Date Published: 24 June 2010
UK Stomach cancer deaths lowest for forty years
Deaths from stomach cancer are the lowest since UK records began nearly 40 years ago, according to recent new Cancer Research UK figures.
Figures from 1971 show there were more than 14,100 deaths from stomach cancer. This has dropped to fewer than 5,200 in 2008.
In 1971 there were 22.3 deaths for every 100,000 people in the UK and this has dropped to 5.5 per 100,000 in 2008.
The drop in stomach cancer deaths reflect the dramatic fall in the number of people being diagnosed with the disease over the last 40 years.
The number of cases has dropped as living conditions have improved. Infection with the common bacteria Helicobacter pylori (H. pylori), smoking and diet are three key risk factors for stomach cancer.
Better living conditions with less overcrowding has led to a decrease in H. pylori infection. Cancer Research UK researchers first revealed the link between H. pylori and stomach cancer in studies in rural China in 1990 and in middle-aged men in England and Wales in 1991.
Dr Lesley Walker, Cancer Research UK's director of cancer information, said:
" These figures are fantastic news showing fewer people are now dying from stomach cancer. But with more than 5,000 deaths from the disease every year, more work needs to be done to raise awareness of how to reduce the risk of stomach cancer and improving the outcome for patients.
Smoking doubles the risk of developing the disease with around one in five stomach cancers in Europe caused by smoking. A poor diet also increases the risk as does a family history of the disease. Persistent indigestion should be reported to the doctor as it can be a sign of stomach cancer."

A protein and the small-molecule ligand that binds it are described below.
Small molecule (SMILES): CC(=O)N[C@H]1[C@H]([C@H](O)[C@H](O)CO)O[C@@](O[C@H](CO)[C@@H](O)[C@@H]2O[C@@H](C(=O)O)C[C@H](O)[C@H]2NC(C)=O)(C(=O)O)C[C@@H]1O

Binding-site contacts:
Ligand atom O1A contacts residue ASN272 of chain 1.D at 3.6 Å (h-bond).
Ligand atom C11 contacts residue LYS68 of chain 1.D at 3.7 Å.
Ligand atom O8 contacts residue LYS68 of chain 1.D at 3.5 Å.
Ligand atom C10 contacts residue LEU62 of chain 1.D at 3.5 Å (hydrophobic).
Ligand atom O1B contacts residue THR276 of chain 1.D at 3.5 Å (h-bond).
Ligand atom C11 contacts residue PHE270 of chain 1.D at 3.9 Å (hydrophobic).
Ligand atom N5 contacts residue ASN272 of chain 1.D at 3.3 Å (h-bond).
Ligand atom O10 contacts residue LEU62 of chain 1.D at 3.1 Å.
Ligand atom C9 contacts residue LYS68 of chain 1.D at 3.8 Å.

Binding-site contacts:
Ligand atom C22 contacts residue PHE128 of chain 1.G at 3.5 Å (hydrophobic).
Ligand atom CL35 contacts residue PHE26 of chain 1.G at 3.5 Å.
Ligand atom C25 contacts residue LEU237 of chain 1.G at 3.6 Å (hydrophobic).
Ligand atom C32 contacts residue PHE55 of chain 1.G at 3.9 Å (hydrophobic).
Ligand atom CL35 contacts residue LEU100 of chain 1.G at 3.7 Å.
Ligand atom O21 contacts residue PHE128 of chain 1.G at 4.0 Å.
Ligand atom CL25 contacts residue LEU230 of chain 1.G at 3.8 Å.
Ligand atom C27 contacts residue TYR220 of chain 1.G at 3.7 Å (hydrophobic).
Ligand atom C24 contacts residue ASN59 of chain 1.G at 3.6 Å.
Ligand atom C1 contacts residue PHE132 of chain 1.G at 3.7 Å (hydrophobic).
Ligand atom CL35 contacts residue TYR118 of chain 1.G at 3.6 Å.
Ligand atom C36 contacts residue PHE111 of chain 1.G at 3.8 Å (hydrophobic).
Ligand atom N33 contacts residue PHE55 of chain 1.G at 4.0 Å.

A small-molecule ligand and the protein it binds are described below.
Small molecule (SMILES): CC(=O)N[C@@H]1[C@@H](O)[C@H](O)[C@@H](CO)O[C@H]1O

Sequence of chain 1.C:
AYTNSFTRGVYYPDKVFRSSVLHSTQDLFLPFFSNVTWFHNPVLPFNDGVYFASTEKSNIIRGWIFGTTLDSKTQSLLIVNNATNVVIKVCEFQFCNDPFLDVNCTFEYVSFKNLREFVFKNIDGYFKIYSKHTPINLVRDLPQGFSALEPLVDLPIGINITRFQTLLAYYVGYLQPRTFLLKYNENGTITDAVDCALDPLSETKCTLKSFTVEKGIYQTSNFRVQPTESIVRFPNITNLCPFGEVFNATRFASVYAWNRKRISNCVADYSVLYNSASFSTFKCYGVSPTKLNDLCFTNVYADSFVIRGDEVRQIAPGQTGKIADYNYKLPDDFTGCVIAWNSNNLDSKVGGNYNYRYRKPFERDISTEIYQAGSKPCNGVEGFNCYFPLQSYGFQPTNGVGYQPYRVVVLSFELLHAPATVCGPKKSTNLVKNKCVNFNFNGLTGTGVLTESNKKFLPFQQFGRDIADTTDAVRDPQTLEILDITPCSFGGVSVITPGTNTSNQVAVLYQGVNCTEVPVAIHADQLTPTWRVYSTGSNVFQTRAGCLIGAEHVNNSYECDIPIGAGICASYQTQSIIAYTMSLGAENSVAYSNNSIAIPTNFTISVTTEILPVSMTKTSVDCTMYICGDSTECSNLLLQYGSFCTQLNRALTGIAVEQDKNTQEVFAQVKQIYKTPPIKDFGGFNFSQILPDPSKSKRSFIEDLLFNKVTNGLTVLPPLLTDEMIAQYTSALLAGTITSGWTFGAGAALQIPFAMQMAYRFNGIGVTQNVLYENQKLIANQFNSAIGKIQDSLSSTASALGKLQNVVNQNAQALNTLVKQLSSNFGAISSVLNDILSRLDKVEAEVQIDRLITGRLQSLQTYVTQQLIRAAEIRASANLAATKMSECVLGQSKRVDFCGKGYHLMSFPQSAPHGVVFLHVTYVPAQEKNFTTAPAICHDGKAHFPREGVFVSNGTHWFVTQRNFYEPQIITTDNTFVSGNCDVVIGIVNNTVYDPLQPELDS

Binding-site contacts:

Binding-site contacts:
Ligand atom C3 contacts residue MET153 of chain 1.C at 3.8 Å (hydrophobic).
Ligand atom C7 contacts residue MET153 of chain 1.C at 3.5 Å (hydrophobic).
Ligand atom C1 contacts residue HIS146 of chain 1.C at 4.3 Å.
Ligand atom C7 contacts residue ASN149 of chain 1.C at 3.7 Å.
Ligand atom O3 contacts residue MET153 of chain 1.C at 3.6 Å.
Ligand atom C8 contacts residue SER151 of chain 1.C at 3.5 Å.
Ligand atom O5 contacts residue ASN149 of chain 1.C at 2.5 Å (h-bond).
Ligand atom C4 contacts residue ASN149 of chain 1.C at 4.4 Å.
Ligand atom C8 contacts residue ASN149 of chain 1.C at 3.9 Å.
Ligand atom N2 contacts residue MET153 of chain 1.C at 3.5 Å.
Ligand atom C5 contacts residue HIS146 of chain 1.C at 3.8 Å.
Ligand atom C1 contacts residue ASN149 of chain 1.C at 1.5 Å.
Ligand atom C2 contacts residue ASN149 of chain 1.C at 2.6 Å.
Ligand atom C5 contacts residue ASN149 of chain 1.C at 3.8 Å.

A healthy diet high in fruit, veg and fibre and low in red and processed meat and salt helps reduce the risk of many different cancers.
Stomach cancer is the seventh most common cause of cancer death and accounts for around three per cent of all cancer deaths in the UK. More men die from stomach cancer with around 3,200 deaths every year and nearly 2,000 stomach cancer deaths for women.
Professor Peter Johnson, Cancer Research UK's chief clinician, said:
" The falling number of people developing stomach cancer is further evidence of the important positive effects that improved living conditions and stopping smoking can have. A key to further reducing the number of people who die from the disease is improvements to treatment. Early diagnosis is critical with surgery being the main treatment for stomach cancer when it is diagnosed early enough. Research is taking place across the UK looking at better chemotherapy combinations and biological drugs to help patients."
Source: Cancer Research UK.